I’m writing in response to Chris Dowd’s Feb. 24 article in Flagpole regarding National EMS misrepresenting ambulance response times at the July 9, 2019 Athens-Clarke County work session. The article centered around multiple delayed ambulance responses to John Cooper’s critically ill child. This deception is part of a pattern and is consistent with the findings of a recent Flagpole investigation that concluded, “National EMS, the private ambulance service serving Athens, made false statements to the Athens-Clarke County Mayor and Commission, police and fire departments, and an oversight committee regarding an emergency call from Barrow Elementary.”
The truth matters. Transparency matters. And in time-sensitive, life-threatening emergencies, seconds matter. Even though response time starts the moment National EMS receives the call, they choose to deceive the public by fabricating response time from when their ambulance got en route to the call. This could conceal several minutes of response time from public view. This is both a flagrant violation of their contract (Service Level Agreement Article III, 3.2b) and of patient care.
So, how good are National EMS’ response times? They are so good that you can’t see them. They are concealed from public view. They are so good that they have to be manipulated and misrepresented to elected officials and the general public. They are so good that National EMS spent considerable time and effort trying to convince us that response times don’t matter. Laughable, really. Tragic if it’s your child or loved one.
Cooper’s house is 2.8 miles from the ambulance station at Gaines School Road. That should make for a rapid response, unless that ambulance is having to come from further away, perhaps even another county. This scenario is made much more likely by the business model used by National EMS that is the antithesis of public safety. National EMS is owned by an out of state, private equity firm. They routinely and systematically use taxpayer-subsidized 911 ambulances to run non-emergency transports that don’t have anything to do with 911, or public safety. It’s a fatally flawed business model, and they seem to take cover in being a private company that can do what it wants.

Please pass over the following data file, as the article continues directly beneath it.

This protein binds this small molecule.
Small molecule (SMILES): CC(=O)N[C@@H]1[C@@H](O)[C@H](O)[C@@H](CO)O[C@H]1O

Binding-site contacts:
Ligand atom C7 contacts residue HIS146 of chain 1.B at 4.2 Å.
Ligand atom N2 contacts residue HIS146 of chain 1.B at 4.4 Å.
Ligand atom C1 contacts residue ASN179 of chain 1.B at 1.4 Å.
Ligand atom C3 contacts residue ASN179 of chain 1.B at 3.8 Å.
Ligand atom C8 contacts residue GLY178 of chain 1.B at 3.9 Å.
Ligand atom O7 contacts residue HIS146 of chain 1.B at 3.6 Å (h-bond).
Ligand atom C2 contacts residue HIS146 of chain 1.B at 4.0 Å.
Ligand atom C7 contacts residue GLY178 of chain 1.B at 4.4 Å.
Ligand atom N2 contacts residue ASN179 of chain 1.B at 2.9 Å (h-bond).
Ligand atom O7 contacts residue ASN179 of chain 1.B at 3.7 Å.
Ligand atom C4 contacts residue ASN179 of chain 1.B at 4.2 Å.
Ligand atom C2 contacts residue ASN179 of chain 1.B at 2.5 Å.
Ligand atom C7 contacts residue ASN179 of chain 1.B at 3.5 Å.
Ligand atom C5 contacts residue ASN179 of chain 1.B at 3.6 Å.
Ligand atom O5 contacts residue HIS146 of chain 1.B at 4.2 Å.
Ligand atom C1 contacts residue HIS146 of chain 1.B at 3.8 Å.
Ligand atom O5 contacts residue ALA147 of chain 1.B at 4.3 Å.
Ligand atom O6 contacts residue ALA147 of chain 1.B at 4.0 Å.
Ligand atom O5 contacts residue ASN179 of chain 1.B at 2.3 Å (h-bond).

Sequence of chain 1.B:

Athens-Clarke County (the smallest county in the state) is in fact overwhelmingly urban. National EMS met the response time standard to Cooper’s house 0% of the time from the perspective of the patient and only 20% of the time from the perspective of the contract. The response time standard for urban areas is to respond within 9 minutes, 90% of the time.
The Centers for Medicare and Medicaid Services (CMS) establish urban and rural designations for ambulance services based on zip code. They did this “in response to several requests from the ambulance community for a national breakout of the geographic area definitions (rural, urban and super-rural) by zip code.” That table can be found at cms.gov. It clearly shows all Athens-Clarke County zip codes designated urban, including 30683, where Cooper and his family live. Unfortunately, National EMS continues to create smokescreens to conceal dangerously long response times. Transparency in public safety operations is critical moving forward.
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